When people are morally convicted regarding a specific issue, these convictions exert a powerful influence on their attitudes and behavior. In the current research we examined whether there are boundary conditions to the influence of this effect. Specifically, whether in the context of salient economic rewards, moral convictions may become weaker predictors of attitudes regarding resource use. Focusing on the issue of mining we gathered large-scale samples across three different continents (Australia, Chile, and China). We found that moral convictions against mining were related to a reduced acceptance of mining in each country, while perceived economic rewards from mining increased acceptance. These two motivations interacted, however, such that when perceived economic benefit from mining was high, the influence of moral conviction was weaker. The results highlight the importance of understanding the roles of both moral conviction and financial gain in motivating attitudes towards resource use.
Citation: Bastian B, Zhang A, Moffat K (2015) The Interaction of Economic Rewards and Moral Convictions in Predicting Attitudes toward Resource Use. PLoS ONE 10(8): e0134863. https://doi.org/10.1371/journal.pone.0134863
Editor: Pablo Brañas-Garza, Middlesex University London, UNITED KINGDOM
Received: February 8, 2015; Accepted: July 14, 2015; Published: August 12, 2015
Copyright: © 2015 Bastian et al. This is an open access article distributed under the terms of the Creative Commons Attribution License, which permits unrestricted use, distribution, and reproduction in any medium, provided the original author and source are credited
Data Availability: Data are restricted for ethical concerns due to lack of consent for data sharing. Interested parties who wish to access the data can contact Kieren Moffat (email@example.com).
Funding: This research was supported by an Australian Research Council grant awarded to Brock Bastian (FT130101177), the Australia-China Council, Department of Foreign Affairs and Trade Australia and the CSIRO.
Competing interests: The authors have declared that no competing interests exist.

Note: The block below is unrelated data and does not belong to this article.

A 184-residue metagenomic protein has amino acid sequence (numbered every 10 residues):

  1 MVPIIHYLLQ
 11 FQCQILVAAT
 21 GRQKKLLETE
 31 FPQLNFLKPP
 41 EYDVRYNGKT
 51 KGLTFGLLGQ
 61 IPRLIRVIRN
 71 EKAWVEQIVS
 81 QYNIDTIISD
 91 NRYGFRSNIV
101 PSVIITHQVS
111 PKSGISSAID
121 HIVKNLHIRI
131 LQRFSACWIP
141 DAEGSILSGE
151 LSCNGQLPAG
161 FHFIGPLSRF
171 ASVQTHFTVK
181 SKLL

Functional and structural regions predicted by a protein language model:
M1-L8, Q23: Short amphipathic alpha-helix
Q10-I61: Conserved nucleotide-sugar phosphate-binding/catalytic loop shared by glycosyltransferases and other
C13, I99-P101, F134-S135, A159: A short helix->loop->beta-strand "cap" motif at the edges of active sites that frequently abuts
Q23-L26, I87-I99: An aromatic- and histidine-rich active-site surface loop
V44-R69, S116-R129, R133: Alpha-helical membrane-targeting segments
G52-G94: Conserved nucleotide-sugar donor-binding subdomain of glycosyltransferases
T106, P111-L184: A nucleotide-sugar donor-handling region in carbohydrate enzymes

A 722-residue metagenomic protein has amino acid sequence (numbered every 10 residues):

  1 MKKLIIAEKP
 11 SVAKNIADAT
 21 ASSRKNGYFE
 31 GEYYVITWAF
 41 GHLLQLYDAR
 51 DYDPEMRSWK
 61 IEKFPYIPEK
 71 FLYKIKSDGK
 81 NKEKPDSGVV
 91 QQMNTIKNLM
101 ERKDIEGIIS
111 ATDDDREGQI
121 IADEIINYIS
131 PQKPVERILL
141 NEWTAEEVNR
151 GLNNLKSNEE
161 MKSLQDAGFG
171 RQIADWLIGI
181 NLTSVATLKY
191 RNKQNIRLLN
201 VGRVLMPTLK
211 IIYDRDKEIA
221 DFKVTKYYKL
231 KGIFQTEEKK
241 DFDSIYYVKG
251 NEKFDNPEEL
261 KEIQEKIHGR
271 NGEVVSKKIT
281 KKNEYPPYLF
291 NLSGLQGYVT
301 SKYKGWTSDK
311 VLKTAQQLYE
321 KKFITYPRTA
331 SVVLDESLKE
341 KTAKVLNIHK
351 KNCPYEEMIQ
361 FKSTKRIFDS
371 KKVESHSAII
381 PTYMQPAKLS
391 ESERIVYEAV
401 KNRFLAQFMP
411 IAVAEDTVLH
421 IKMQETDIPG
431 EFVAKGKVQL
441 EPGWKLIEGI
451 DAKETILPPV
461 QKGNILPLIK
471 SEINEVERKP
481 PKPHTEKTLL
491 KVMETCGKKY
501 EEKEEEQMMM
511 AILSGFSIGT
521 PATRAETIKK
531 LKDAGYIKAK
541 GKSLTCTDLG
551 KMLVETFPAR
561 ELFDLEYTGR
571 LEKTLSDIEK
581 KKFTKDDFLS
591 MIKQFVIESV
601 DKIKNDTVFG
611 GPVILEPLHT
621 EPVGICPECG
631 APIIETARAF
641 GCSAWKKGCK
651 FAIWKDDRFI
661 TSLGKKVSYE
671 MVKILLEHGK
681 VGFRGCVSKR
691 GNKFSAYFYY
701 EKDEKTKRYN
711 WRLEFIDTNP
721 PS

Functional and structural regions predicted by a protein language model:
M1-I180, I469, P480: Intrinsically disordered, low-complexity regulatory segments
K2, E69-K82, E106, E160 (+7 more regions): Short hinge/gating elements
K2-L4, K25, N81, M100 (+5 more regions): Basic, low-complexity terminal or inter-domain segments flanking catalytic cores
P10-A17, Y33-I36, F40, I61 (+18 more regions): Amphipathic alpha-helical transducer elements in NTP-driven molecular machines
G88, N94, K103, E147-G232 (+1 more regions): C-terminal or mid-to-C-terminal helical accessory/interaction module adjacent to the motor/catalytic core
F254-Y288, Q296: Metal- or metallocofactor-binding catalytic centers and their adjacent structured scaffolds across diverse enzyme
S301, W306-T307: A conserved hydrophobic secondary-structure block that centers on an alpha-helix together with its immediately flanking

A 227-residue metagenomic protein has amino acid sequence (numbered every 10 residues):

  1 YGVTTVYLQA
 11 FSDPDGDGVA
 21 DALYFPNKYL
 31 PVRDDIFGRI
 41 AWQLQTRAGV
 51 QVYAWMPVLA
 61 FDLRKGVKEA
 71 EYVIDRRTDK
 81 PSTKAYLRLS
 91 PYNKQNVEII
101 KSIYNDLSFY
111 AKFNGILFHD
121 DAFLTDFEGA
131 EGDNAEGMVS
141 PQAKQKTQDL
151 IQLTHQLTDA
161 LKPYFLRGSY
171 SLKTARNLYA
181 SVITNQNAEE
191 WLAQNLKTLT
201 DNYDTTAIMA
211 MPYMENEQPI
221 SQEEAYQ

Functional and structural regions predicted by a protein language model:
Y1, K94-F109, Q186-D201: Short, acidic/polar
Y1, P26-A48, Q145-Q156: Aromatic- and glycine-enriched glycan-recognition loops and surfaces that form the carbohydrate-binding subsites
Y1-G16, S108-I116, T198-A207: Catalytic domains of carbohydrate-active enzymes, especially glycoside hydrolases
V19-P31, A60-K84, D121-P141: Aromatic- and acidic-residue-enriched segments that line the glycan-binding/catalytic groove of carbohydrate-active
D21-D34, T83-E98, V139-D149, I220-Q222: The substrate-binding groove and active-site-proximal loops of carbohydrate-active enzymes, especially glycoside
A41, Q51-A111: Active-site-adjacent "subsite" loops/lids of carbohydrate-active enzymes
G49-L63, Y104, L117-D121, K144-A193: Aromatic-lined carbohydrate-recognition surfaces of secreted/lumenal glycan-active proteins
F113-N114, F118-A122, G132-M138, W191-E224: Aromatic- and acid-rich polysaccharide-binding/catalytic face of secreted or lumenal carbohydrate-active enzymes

Whether it is the logging of old growth forests, deep sea oil drilling or factory farming, these commercial activities not only provide humans with critical resources and promote economic prosperity, they also trigger strong moral objection. Conflicts around the use versus protection of resources are evident across a range of sectors extending from mining to fishing, and even the commercial production of meat (e.g, ). Increasingly, these conflicts are understood from a moral perspective [2, 3, 4], with research showing that up to 45% of undergraduate students recognize global warming in ethical terms . It is for this reason that people often form strong moral attitudes (moral convictions) regarding issues surrounding resource use. Such moral convictions tend to reflect a deontological approach to the protection and conservation of natural resources, motivating strong issue resistance, and providing little space for a consideration of personal (and other) economic gain [6, 7, 8]. It is for this reason that these two motivations–moral conviction vs. economic gain–are readily seen as diametrically opposed in driving attitudes toward resource use ([9, 10], although see ) and are often cited as underlying conflicts between various stakeholder groups [12, 2]. On one hand, moral convictions are formed around a strong desire to protect natural resources, while on the other, economic incentives motivate a tendency to take account of the resources needs of self and other.